1999 NOGA QRP Field Day - Setup

By Sam Billingsley, AE4GX and Mike Boatright, K04WX

Sam, AE4GX, Setting up his PLV Antenna

For a primary antenna we set the Parking Lot Portable Vertical (PLPV) up about 120 ft away to the West (over the septic tank fields great conductivity). Mike's new W3EDP 87 ft end-fed longwire with two sets of multiband quarterwave radials was used for the second HF station.

Sam, AE4GX, Setting up his PLV Antenna

We used Sam's new NOGA monofilament launcher to get over the trees. Lesson learned: The mono was binding during the release so the travel was limited. Two factors: light weight mono-line(1oz) and damp air (sticky mono-line on take-up spool). Solution: Mike pulled out enough mono-line to have the weight make it over the top of the tree before it got to the line wound on the spool.

Setting up the W3EDP Longwire Antenna

Sam held the launcher and aimed the weight while Mike stood about 30-40 feet away holding the mono about his head so it's looped from Sam to him and back to Sam. Success. Once we got the mono over the tree then we tied light nylon twine to the end and reeled the mono back to the launcher thus having the twine over the tree. We did this at four locations for two different antennas. We got faster with practice after the first one.

With the twine in place at the ends (both trees), with the help of our new NOGA "wuff-hong" with duct tape sticky-side out, it just a matter of attaching the wire and pulling it over and securing the ends. The W3EDP antenna is an Inverted-L, 87' long with about 30 ft up and the rest horizontal. NE to SW. The bottom of the vertical section of the L was attached to a tuner and the radials were attached to the tuner case. Coax ran from the tuner back to the "shack" (short about 20 ft).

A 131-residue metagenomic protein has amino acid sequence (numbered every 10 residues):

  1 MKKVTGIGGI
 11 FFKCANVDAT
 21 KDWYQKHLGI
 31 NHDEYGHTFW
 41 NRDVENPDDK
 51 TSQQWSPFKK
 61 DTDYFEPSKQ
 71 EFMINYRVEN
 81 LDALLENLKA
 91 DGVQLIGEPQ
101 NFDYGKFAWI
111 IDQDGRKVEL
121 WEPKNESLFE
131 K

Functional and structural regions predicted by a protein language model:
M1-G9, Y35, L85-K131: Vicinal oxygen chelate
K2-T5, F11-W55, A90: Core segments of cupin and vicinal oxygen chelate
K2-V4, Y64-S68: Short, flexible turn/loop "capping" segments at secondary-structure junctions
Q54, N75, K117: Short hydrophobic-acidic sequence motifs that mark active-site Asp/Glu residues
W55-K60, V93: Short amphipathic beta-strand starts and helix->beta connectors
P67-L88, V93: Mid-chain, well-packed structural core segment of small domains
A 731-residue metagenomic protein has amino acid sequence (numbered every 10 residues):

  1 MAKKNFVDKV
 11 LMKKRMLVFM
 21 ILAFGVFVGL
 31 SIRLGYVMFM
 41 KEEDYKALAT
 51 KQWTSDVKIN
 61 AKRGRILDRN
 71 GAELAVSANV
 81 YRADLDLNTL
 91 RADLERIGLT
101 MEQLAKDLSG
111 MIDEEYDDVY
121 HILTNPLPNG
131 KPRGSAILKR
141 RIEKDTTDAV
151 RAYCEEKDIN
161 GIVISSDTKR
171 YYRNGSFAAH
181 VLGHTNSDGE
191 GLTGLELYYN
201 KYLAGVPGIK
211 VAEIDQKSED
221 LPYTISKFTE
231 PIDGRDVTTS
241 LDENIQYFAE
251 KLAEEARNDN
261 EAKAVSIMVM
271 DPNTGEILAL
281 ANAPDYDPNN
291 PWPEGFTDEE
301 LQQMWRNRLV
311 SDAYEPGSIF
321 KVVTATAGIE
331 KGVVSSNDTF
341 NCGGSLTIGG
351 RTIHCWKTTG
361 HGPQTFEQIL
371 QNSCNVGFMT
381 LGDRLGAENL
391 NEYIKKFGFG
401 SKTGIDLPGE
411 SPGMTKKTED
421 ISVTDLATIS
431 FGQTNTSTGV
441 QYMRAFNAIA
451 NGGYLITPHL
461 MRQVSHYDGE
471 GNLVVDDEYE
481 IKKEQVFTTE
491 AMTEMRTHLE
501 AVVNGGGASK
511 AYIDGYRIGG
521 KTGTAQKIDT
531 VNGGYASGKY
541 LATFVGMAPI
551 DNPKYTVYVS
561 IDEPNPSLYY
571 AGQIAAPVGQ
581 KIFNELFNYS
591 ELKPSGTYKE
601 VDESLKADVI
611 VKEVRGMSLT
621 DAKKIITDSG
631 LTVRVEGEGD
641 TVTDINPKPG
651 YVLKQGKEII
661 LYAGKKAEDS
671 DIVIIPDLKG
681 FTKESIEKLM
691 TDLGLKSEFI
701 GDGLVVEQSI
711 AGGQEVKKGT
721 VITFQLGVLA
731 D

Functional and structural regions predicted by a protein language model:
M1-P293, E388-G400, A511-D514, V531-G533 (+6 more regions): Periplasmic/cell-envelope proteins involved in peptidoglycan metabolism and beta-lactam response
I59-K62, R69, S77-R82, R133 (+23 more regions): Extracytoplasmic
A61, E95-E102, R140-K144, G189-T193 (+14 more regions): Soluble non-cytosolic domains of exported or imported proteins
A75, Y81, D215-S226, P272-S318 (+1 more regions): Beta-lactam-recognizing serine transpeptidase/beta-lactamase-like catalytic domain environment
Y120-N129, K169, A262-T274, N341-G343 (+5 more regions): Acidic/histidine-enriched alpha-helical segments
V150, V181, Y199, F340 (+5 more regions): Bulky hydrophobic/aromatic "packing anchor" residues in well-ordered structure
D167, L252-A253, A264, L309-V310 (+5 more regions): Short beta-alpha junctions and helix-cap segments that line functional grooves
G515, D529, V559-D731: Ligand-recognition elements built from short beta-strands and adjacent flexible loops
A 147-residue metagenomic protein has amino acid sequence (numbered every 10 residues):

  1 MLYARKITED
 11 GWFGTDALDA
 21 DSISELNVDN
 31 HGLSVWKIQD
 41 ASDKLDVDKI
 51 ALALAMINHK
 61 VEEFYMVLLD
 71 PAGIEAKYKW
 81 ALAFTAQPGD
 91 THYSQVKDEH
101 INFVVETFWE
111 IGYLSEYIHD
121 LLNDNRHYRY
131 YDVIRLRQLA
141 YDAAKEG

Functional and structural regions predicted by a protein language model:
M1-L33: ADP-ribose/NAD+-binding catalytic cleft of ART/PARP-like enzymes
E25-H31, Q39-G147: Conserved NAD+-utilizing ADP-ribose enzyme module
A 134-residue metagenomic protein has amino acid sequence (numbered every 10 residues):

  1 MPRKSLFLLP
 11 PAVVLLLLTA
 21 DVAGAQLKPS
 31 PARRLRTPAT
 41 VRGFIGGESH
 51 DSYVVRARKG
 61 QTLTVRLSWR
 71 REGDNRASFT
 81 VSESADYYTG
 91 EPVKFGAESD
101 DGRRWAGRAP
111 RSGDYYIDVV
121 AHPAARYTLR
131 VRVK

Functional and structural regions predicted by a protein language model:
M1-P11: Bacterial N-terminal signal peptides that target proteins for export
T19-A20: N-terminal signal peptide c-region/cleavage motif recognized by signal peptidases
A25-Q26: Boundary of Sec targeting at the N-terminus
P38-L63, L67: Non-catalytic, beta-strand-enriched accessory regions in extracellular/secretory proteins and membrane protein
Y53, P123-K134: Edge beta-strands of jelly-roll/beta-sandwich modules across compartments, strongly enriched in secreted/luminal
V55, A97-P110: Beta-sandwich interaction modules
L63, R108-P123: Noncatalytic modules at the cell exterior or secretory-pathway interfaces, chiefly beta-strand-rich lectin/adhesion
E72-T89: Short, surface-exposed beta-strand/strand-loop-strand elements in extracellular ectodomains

For the W3EDP we put an LDG QRP autotuner and 1.2Ah battery in an upside down Tupperware rectangular storage box with the antenna and radials coming in from the bottom via slits in the Tupperware top (that is on the bottom). So we had a waterproof enclosure that was also clear so we can see the SWR LED's from the operating position about 15 feet away. Worked great until the battery died (7 volts) and the tuner microprocessor started acting funny. A battery change at 10 hours solved the problem.

The other inverted-L was about 200 ft long at 30 ft height and we used a manual tuner that Rick, K4RAB, brough to tune it for either 80 or 160 meters. Sam built one quaterwave radial for each band. It was located at the other tree (remote end of the W3EDP wire) and went East to a pine tree. It's the longest antenna any of us had ever put up. Coax run was about 100 ft.

Bob, WA1EDJ, had a 5-6 element 6 mtr Yagi in a roof mount that was already on the ground so we just had to move it to about 20-30 feet from the "shack".

WA1EDJ's 6M beam and tower

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